The President’s reference to limiting relief to “economically distressed policyholders” and FEMA’s lament that “affordability” requires looking at everyone’s income and expenses suggests that what they have in mind is something like the college financial aid program in which the Government selects who it feels truly “needs” to be spared from premiums that don’t make sense and impose unfair burdens on homeowners. There should not be means-testing for basic fairness.

  • January 29, 2014 at 12:14 pm
    Brian says:
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    Good piece Mr. Hecht. I too live in New Orleans and renovate and resell houses for a living. After being told by my insurance agent that my flood policy will be assumable, I went ahead and renovated a property. Since then I have found out that the policy is not assumable and am stuck with an unsellable house. As a result, I cannot continue to purchase more property (that are currently blighted and out of commmerce), I cannot continue to employ workers such as carpenters, electricians, plumbers, etc. This issue goes well beyond the rates of flood insurance. The Biggert-Waters Act was a poorly thought out push to make to the NFIP solvent, even though, as stated previously there was a surplus prior to Sandy. America has lost its long term view of economics and is purely focused on the short term.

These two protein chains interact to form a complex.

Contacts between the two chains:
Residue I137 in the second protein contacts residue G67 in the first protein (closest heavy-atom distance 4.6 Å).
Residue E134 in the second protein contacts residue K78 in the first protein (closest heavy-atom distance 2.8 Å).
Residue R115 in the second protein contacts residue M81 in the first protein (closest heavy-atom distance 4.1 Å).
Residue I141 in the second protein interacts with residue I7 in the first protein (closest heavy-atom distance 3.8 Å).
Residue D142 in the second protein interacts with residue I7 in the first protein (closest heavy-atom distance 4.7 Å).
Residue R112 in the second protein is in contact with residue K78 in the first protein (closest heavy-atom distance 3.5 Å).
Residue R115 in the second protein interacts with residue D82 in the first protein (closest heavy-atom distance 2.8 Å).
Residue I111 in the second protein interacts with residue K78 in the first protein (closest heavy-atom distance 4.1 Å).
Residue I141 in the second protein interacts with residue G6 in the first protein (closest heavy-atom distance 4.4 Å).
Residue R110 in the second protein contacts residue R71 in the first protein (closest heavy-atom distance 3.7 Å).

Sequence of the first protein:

• January 29, 2014 at 2:50 pm
    Bryan says:
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    Never a good idea to use one risk as an example. You need to understand the concept of insurance. The risk isn’t being rated because of itself. It is being rated because of it and all the similar risks across the country.

    Just because an insurer has positive surplus does not mean its rates are adequate or it is in good financial shape. Pretty sure NFIP has been in financial trouble for over 2 decades, and not because of mis-management.

  • January 29, 2014 at 3:12 pm
    WK2 says:
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    Of course mis-management has something to do with the NFIP troubles. One only has to remember or research how poorly claims were handled during Katrina to know this. When has the government ever not mis-managed money? We joke about $250 hammers and $500 toilet seats the differing agencies have purchased because there is a basis of truth there. While many things contribute to this mess we should at least accept part of it is poor management of funds.

  • January 29, 2014 at 3:58 pm
    Bryan says:
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    Many things contribute to all messes. Looking at it that way, mis-management is the source of all problems that have ever occurred.

    My point was that if everything had been managed perfectly since the inception of NFIP (I understand the obsurdity of this statement), then we would still face the same problem we face now. NFIP would still carry massive debt and have to borrow to pay claims.